Blood cells are trapped in the network of the fibrin; the network then shrinks and squeezes out the rest of the plasma, which is in the form of a clear liquid, the serum. The solid mass which is left behind is called a clot ( or thrombus).
6. When platelets in the blood are stimulated by an injury or trauma, they release specific substances that activate the coagulation mechanism.
7. Coagulation can also be triggered by certain substances secreted by the tissues at the site of damage. In clotting, calcium ions play a critical function.

Lymph (Tissue Fluid)

Lymph Capillary

Fig: Lymph Capillary

It is an interstitial mobile connective tissue comprising lymph plasma and lymph corpuscles. It contains little O₂ but a lot of CO₂ and metabolic waste. In fact, when blood flows from the arterial end to the venous end of a capillary, most of its contents move into tissue (at the arterial end). 90% of these constituents return back at the venous end, while the remaining 10% constitute the lymph

Lymphoid Organs

  1. These are the lymph secreting/accumulating organs.
  2. They include lymph nodes, tonsils, thymus, spleen and Peyer’s patches.
  3. The spleen is the body’s largest lymphoid organ.

Functions of Lymph

  1. Its white blood corpuscles help in defence mechanisms, tissue repair and healing.
  2. It is an important carrier for nutrients, hormones, etc.
  3. It helps in the absorption of fats in the lacteals present in the intestinal villi.


Vertebrates use blood, a fluid connective tissue, to transport critical nutrients to their cells and to transport waste away from them. Lymph (tissue fluid) is another fluid that is used to transfer certain substances. A fluid matrix, plasma, and formed components make up blood. The produced elements include red blood cells (erythrocytes), white blood cells (leucocytes), and platelets (thrombocytes). Human blood is divided into four systems: A, B, AB, and O, based on the presence or lack of two surface antigens, A and B, on RBCs. Another blood grouping is based on the presence, or lack of another antigen on the surface of RBCs termed Rhesus factor (Rh). Tissue fluid is a fluid generated from the blood that fills the gaps between cells in the tissues. Except for the protein composition and the synthesized elements, lymph is nearly identical to blood.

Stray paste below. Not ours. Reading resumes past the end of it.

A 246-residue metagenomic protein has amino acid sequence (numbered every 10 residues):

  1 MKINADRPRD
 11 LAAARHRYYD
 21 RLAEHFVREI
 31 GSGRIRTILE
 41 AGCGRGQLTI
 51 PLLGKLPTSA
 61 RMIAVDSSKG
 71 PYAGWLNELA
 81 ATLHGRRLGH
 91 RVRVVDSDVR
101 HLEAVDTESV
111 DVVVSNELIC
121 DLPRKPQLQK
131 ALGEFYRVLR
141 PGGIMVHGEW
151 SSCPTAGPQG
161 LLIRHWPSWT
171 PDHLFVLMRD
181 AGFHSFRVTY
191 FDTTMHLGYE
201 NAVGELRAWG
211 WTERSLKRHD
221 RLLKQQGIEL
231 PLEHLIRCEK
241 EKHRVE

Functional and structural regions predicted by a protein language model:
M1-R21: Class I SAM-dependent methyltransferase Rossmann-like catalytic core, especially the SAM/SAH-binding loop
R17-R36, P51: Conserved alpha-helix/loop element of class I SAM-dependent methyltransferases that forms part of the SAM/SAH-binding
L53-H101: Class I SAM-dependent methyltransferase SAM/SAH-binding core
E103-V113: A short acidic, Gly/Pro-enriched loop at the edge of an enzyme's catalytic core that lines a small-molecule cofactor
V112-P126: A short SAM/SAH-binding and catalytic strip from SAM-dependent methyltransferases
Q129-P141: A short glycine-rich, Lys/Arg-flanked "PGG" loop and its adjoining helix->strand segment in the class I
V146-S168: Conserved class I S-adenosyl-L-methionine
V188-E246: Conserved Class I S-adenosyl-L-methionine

Frequently Asked Questions (FAQs)

Q.1. Define blood and lymph.
Ans: The human body’s two vital fluids are blood and lymph. Plasma, blood cells, and platelets compose blood, which is a fluid connective tissue. Lymph is a colourless fluid that circulates within the lymphatic vessels, which are made up of lymph nodes and veins.

Q.2. What is the function of lymph?
Few major functions of lymph are mentioned below:
1. It keeps the body cells moist.
2. It transports oxygen, hormones and nutrients to different parts of the body and removes metabolic waste from the cells. It transports antibodies and lymphocytes to the blood.

Q.3. What is an extracellular fluid called?
Ans: The interstitial fluid, also known as tissue fluid, is the primary component of the extracellular fluid (ECF), which surrounds the cells in the body. Blood plasma, which is an intravascular fluid in the circulatory system, is another important component of the ECF.

Q.4. What is meant by plasma?
Ans: Plasma makes up the majority of your blood. Plasma is a pale yellow liquid that separates from the remainder of the blood. Plasma transports water, ions, and enzymes throughout the body. Plasma’s primary function is to transport nutrients, hormones, and proteins to the regions of the body that require them. The waste products of cells are also deposited in the plasma.

Q.5. What is lymph and tissue fluid?
Ans: The lymphatic system circulates lymph, which is a fluid that flows throughout the body. It is formed when tissue fluids/blood plasma drain into the lymphatic system (mainly water, with proteins and other dissolved compounds). There are a lot of lymphocytes in there (white cells that fight infection).

Learn Everything About Circulatory System Here